Slugging it out over muni Wi-Fi

Two views on the heated debate over city-sponsored Wi-Fi networks

When the idea of municipally sponsored, citywide Wi-Fi networks was first floated a few years ago, the result was the type of vehement debate typically reserved for issues such as war and taxes. The heat of those debates hasn't lessened even as municipal wireless projects are rapidly becoming a reality.

"I expect them to fail," said Michael Balhoff, managing partner of Balhoff & Rowe LLC, a think tank and advocacy firm focused on the telecommunications industry. And with that failure will come risk to taxpayers, Balhoff added.

Esme Vos, editor of MuniWireless.com

Esme Vos, editor of MuniWireless.com Esme Vos, editor of MuniWireless.com, a site that covers the municipal wireless movement, disagreed just as vehemently, claiming that the strongest muni Wi-Fi opponents, the incumbent telecommunications companies, just want to protect their business interests.

"They want to control the network," Vos said. "In most municipalities, it's cable and them. They don't want a third entity to build a competitor. They just don't like competition."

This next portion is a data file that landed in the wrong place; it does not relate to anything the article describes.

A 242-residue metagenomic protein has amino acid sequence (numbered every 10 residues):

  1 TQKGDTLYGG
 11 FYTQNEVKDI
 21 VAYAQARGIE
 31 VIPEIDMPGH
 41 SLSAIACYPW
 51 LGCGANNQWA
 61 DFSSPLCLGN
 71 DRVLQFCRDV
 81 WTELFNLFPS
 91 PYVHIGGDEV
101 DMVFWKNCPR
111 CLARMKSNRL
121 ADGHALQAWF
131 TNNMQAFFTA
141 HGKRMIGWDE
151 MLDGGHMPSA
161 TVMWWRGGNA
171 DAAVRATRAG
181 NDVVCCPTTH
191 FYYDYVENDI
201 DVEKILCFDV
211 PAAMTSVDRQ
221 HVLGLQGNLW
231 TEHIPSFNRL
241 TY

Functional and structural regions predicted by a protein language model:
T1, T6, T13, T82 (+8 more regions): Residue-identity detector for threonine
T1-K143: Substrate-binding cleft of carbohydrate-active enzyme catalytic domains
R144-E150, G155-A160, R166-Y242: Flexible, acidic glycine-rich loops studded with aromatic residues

A number of smaller municipalities already have wireless networks in place, and construction is under way on networks in some big cities, such as Philadelphia. In fact, municipal wireless networks are being built -- or soon will be -- in about 300 U.S. municipalities, according to Vos.

Michael Balhoff, managing partner of Balhoff & Rowe

Michael Balhoff, managing partner of Balhoff & Rowe The three most heatedly debated issues in the muni wireless debate are 1) Should government be involved in such projects, or should they be left to the private sector? 2) Are taxpayers at risk? and 3) Is wireless technology up to the task?

Vos and Balhoff provided their strong opinions on these issues in two separate interviews.

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